March 29, 2011
I Can’t Stand For Very Long, Can I Get Social Security Disability?
Indianapolis disability appeals attorney Scott Lewis talks to many individuals who are experiencing pain when performing jobs that require them to stand for either short or long periods of time. There can be a variety of reasons contributing to the inability to stand, but the common theme is usually that the pain is so unbearable that the individual is forced to either sit down or lay down to alleviate it.
How does the Social Security Administration look at your inability to stand when you are attempting to receive Indiana Social Security disability benefits? Although there are many scenarios in which standing is an issue such as light, medium, and heavy work, the Social Security Administration (SSA) may decide your inability to stand leaves you with what is termed “sedentary” occupations. In other words a “sit down” job. Many individuals who have found themselves reduced to sedentary jobs have no previous work experience with sedentary employment. For example, a construction worker who suffers from a severe impairment creating the inability to stand for any length of time is usually shocked when he/she finds the Social Security Administration believes they can perform a desk job or other employment he/she has never done before. Believe it or not, vocational experts (job experts) may testify at an Administrative Law Judge (ALJ) hearing that sedentary jobs can include packers, assemblers, surveillance system monitors and various other occupations.
Does that mean you will lose your Social Security disability claim if you cannot stand to perform work? Not always. Various other factors come into play that may help you in winning your claim. What if the pain you experience while standing also continues when you are sitting? Continuous severe pain while sitting and standing may be enough to win your Indiana Social Security disability claim. Your age, education, and prior work experience play a very important role in establishing a disabling condition that prevents you from maintaining substantial gainful activity. If you are an older individual with a limited education and no transferable job skills, you may find yourself receiving Social Security disability payments much easier than your younger more educated counterpart.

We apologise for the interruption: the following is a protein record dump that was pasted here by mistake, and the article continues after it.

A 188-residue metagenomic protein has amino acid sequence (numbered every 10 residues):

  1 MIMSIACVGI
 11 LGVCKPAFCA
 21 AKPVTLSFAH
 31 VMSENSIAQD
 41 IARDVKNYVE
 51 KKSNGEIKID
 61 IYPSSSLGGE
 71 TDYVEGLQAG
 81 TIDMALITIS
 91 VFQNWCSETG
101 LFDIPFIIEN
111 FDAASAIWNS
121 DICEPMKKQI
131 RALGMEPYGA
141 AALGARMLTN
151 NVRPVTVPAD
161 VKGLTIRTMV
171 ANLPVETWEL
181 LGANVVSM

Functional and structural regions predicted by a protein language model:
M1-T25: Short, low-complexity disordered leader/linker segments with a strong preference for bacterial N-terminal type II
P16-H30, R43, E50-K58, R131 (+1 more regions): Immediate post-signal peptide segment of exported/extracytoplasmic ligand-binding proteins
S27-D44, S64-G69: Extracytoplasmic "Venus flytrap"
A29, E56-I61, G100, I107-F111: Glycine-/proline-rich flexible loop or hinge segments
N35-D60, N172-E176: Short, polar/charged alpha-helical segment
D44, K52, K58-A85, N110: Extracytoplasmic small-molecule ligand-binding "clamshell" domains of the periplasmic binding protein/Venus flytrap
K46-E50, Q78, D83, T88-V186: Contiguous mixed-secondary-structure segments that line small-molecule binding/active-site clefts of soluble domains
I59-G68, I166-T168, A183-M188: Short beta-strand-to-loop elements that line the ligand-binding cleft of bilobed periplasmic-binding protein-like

It is also important to remember that the Social Security Administration will consider all of your disabling conditions combined. So let’s say you have a bad back that prevents you from standing, but the pain is not as severe when you are sitting and, unfortunately, you also suffer from major depression. You are now reduced to a sedentary job, but cannot concentrate or make it to work on a regular basis due to depression. The issue of major depression combined with the bad back may just be enough for a finding of disability by the Social Security Administration.